Do you feel insignificant during elections? Do you worry that there is too much money in politics? Do you believe that campaigns are corrupt? All these common worries become real issues in 2010 with Citizens United v. FEC: a Supreme Court ruling that will forever be significant to elections. The Citizens United ruling "opened the door" for unrestricted campaign spending by corporations, but most importantly the case led to the formation of groups called super PACs: corporations or labor unions that have the ability to use its general treasury and unlimited donations to influence elections.
The problem of disproportional electoral votes can be demonstrated by the election of 1988. In this particular election, the combined electoral votes of North Dakota, South Dakota, Vermont, Wyoming and Washington D.C. (twenty-one in total) equaled the the electoral votes of Florida. This is intriguing because the combined population of those five states was 3,119,000, whereas Florida’s was 9,614,000 (Kimberling). This shows how powerful a handful of rural states can be, especially the ones that tend to be overlooked by campaigning
This is one of the many reasons why the Electoral College is unfair, past elections have shown that bigger populations have more electoral votes, concluding that smaller states’ votes become insignificant. This leaves people in question, is the Electoral College now based on where you live? Even though the purpose of the electoral college is to ultimately decide who will occupy the position of the president, there was an Electoral Commision of elite representatives, established to determine the 19th President, because of the situation the electoral college caused. The commission included five representatives from the House, another five associates from the Senate and five justices from the Supreme Court. The Supreme Court Justices in the Electoral Commission were David Dias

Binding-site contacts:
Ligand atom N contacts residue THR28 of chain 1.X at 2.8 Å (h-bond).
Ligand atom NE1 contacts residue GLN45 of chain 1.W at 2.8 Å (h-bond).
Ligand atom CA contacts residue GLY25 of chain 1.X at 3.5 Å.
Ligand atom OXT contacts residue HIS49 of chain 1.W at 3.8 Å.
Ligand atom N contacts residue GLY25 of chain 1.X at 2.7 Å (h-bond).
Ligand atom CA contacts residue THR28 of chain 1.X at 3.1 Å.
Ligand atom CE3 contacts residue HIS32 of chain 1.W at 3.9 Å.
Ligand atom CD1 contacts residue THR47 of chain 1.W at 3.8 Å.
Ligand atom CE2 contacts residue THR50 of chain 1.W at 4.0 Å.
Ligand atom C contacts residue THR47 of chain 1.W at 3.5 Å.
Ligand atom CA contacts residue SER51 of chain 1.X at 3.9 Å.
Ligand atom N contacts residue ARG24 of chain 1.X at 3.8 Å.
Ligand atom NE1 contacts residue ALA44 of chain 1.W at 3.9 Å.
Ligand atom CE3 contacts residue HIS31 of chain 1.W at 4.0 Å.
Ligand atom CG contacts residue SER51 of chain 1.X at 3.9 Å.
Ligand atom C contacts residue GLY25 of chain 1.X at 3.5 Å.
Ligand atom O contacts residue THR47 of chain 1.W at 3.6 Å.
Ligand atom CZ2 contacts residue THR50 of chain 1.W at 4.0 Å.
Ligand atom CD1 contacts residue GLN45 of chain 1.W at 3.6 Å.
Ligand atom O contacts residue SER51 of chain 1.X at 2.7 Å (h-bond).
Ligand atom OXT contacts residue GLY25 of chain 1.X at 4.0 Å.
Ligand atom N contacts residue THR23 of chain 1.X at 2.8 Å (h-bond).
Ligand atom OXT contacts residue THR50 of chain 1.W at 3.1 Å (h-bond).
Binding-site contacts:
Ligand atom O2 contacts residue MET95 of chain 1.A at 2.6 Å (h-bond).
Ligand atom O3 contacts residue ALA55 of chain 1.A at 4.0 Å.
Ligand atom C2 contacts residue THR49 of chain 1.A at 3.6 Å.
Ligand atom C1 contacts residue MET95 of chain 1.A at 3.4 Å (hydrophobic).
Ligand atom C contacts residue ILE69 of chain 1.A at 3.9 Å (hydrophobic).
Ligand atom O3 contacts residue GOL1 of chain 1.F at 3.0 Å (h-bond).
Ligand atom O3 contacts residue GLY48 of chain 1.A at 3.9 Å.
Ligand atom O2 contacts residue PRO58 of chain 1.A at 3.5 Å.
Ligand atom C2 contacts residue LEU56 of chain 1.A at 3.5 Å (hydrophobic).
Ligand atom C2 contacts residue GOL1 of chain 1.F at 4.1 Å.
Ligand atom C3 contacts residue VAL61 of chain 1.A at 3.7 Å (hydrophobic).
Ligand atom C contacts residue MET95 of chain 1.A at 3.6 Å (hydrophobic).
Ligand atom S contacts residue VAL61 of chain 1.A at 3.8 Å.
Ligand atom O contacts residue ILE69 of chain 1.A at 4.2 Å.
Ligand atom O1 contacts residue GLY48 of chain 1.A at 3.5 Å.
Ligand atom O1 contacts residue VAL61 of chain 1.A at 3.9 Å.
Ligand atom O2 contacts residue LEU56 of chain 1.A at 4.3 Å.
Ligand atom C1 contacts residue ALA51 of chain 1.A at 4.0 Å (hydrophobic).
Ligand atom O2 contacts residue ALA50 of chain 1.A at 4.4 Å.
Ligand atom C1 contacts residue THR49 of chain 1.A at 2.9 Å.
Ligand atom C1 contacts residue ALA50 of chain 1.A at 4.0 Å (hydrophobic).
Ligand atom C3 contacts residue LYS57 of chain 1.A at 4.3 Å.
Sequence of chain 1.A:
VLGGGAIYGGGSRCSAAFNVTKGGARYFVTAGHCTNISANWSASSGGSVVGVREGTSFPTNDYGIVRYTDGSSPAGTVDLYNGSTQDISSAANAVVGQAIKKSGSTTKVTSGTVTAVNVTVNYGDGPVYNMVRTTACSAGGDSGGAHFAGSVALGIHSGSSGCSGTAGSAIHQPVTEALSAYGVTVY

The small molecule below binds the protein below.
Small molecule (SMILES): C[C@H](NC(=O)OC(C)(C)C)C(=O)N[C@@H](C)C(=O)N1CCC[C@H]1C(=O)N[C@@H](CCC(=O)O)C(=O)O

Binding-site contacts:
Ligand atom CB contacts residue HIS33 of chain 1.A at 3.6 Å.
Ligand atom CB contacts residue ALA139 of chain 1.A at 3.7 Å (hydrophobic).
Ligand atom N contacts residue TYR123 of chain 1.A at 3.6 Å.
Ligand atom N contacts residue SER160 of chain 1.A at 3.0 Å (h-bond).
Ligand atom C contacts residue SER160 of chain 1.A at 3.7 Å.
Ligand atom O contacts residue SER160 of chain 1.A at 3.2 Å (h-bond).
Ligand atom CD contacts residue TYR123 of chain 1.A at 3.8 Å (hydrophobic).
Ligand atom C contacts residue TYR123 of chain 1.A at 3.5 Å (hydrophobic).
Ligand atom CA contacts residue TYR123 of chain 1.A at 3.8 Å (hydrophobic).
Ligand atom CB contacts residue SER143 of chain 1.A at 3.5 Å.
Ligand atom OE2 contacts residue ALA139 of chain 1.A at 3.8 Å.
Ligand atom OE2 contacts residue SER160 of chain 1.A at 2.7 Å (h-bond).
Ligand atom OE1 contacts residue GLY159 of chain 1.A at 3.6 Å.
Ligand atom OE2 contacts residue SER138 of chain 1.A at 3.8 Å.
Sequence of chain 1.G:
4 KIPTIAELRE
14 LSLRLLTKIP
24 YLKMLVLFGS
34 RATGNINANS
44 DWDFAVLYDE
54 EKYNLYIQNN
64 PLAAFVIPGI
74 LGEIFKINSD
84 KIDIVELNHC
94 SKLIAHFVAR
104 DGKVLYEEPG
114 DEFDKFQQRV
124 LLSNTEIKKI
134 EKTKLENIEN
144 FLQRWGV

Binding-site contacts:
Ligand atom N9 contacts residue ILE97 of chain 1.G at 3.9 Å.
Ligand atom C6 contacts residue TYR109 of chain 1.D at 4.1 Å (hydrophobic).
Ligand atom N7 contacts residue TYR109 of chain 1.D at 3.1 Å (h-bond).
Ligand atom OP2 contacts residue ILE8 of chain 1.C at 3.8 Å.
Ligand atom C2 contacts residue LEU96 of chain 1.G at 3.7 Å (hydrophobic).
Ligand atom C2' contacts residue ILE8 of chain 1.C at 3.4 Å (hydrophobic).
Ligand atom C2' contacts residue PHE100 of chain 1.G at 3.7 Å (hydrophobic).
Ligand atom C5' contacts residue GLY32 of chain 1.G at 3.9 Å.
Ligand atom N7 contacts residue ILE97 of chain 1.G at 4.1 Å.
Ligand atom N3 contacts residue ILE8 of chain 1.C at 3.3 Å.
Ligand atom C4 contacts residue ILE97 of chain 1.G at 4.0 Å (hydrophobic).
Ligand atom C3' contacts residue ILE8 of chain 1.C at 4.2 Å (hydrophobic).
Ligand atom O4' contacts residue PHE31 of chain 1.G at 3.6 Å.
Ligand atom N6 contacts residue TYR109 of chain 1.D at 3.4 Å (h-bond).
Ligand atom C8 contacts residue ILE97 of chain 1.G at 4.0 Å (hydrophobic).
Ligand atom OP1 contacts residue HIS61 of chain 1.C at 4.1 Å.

“The votes of those living in small States count for more than those residing in large States” (Vandenburg 189). Many small states are assured 3 electoral votes regardless of population, giving them more power (Klinker, McClellan 1). “What remains of the Electoral College is merely a scheme for apportioning votes by state in a way that grossly distorts the principle of one person, one vote” (Klinker, McClellan 1). Some believe that the Electoral College protects
Impersonality are when persons are treated on “merit” principles; all “clients” served are treated equally, according to rules, and records are maintained. The complexity of public policy problems also contributes to bureaucratic independence. A few factors are specialized units, delegated authority and discretionary authority. Specialized units are often assigned responsibility to create or oversee policy that deals with their specialized area(s). Delegated authority complicates public policy problems because Congress and the president cannot handle all issues.
Interactions amid the provinces and the federal government, from constitutional issues to the most irresistible topics bang up-to-date in the country, are indemnified beneath the umbrella of “Federalism”. Authorities are shared so that on some matters, the state governments are decision-holders, whereas on the other matters, national government grasps the autonomy. In last twenty-five years, the upsurge of federal fiats on both governments, local and state, has shifted the power amongst state and national governments. Now, the national government is beginning to have more governance over the state’s engagements.
Guadalupe Olivares 10/01/14 The Process of Political Socialization The process of political socialization is what happens throughout a person’s life can influence their political ideology. There have been three main factors that have been major influences on my political ideology. These three factors are schools, peers, and mass media.